Supplements to help maintain your health
Many older people may benefit from nutritional supplements.
Doctors frequently recommend people over the age of 65 have their flu injection, eat a high- fibre diet and exercise to stay healthy. But of all the things older people can do, taking nutritional supplements is one of the simplest, says Dr Jeffrey Blumberg, professor of nutrition at Tufts University School of Nutrition, Science and Policy in the US.
"It's one thing you can do that's not too hard to do", he says.
That's important as older people need to do what they can to protect themselves from heart disease and cancer, the two leading causes of death among older people.
Nutritional supplements not only may help decrease the risk of certain diseases, but they also fill up what may be missing in an elderly person's diet. Although many elderly people eat well, especially if they are supervised in care homes or by relatives, in many cases their diet doesn't have a sufficient number of calories to cover the essential nutrients. Older people tend to have smaller appetites and usually eat only about 1,200 calories of food. Compare that with the 2,000 calories required to follow a diet that includes a healthy balance of foods and the potential need for supplements in such cases becomes clearer.
The supplement that nutritionists often recommend is vitamin B-12, which in food depends on stomach acid to be absorbed. However, studies in the US have shown that 10% to 30% of people aged 51 and over have lower amounts of stomach acid and therefore can't absorb much of the vitamin.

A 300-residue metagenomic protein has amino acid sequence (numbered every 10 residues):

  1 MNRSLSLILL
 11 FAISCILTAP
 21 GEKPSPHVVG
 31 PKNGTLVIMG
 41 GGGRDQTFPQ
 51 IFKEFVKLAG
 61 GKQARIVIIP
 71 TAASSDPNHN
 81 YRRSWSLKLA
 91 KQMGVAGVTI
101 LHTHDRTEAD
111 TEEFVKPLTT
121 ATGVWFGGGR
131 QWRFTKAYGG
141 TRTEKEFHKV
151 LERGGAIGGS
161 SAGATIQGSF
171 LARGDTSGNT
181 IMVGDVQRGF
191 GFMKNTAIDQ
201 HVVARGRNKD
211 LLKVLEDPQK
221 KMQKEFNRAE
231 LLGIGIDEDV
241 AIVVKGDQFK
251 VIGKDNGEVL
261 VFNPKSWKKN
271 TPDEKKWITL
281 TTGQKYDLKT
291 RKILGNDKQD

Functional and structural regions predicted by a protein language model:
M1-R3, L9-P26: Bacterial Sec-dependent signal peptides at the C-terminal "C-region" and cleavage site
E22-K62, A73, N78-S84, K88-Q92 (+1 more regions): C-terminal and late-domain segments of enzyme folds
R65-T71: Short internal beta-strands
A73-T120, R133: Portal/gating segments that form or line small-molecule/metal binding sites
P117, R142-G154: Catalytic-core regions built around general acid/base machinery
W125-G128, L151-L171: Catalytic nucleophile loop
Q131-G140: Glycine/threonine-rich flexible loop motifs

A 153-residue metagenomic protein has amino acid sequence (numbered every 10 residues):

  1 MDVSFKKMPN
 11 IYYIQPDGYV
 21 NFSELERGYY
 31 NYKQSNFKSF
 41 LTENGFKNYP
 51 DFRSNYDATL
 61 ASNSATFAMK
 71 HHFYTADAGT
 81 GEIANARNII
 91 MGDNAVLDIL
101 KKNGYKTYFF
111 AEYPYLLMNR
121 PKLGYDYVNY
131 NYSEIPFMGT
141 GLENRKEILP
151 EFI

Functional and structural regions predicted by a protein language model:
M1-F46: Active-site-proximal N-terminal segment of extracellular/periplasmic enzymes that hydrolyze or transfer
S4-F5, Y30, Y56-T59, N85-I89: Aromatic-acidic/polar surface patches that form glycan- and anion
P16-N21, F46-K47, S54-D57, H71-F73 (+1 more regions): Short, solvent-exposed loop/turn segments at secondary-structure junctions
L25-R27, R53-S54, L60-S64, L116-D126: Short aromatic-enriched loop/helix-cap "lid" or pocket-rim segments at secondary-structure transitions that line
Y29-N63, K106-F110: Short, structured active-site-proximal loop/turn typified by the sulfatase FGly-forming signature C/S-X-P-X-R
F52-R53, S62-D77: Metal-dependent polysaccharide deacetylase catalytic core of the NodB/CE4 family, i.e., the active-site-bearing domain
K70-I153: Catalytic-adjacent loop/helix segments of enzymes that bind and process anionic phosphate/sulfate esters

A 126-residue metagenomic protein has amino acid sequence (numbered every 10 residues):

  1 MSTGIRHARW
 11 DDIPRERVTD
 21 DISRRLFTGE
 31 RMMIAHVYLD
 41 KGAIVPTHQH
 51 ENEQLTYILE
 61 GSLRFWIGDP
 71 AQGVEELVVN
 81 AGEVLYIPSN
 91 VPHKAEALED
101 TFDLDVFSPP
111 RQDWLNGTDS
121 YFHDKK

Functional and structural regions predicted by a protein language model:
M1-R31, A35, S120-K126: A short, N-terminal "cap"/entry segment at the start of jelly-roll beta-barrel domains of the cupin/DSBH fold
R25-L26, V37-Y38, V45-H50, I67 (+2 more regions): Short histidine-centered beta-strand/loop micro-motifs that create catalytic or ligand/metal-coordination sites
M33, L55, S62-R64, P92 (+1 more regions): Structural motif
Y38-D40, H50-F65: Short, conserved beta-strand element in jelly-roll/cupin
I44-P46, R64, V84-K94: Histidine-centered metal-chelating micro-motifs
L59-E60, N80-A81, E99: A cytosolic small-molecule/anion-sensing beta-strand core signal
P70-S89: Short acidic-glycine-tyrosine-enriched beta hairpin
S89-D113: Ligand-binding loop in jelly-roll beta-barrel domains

But in supplement form the vitamin doesn't rely on stomach acid making supplements a good way to make up for the lack of this vitamin. Otherwise, people who don't get enough of the vitamin can suffer from anaemia, other blood-cell disorders and neurological disorders including memory loss and changes in the way they walk.
The NHS says adults need approximately 0.0015mg per day of vitamin B-12, which is found in meat, salmon, cod, milk, cheese, eggs and some fortified breakfast cereals. While you should not take too much vitamin B-12, the NHS says taking 2mg or less of vitamin B-12 supplements a day is unlikely to cause any harm.
Folic acid or folate
The B vitamin folic acid, known as folate in its natural form, reduces levels of homocysteine, a molecule that is a risk factor for cardiovascular disease and stroke. The NHS says adults need 0.2mg a day and they should get this with a well balanced diet. But taking 1mg (1000 micrograms) or less of folic acid supplements a day is unlikely to cause any harm and indeed Dr Blumberg recommends that elderly people take 400 micrograms a day to supplement the amount of folic acid they may get from their diet.
Folic acid is found in dark green, yellow and orange fruits and vegetables, beans, nuts, seeds and fortified grain products such as pasta and flour. Foods with a high concentration of folic acid include spinach, orange juice and lentils.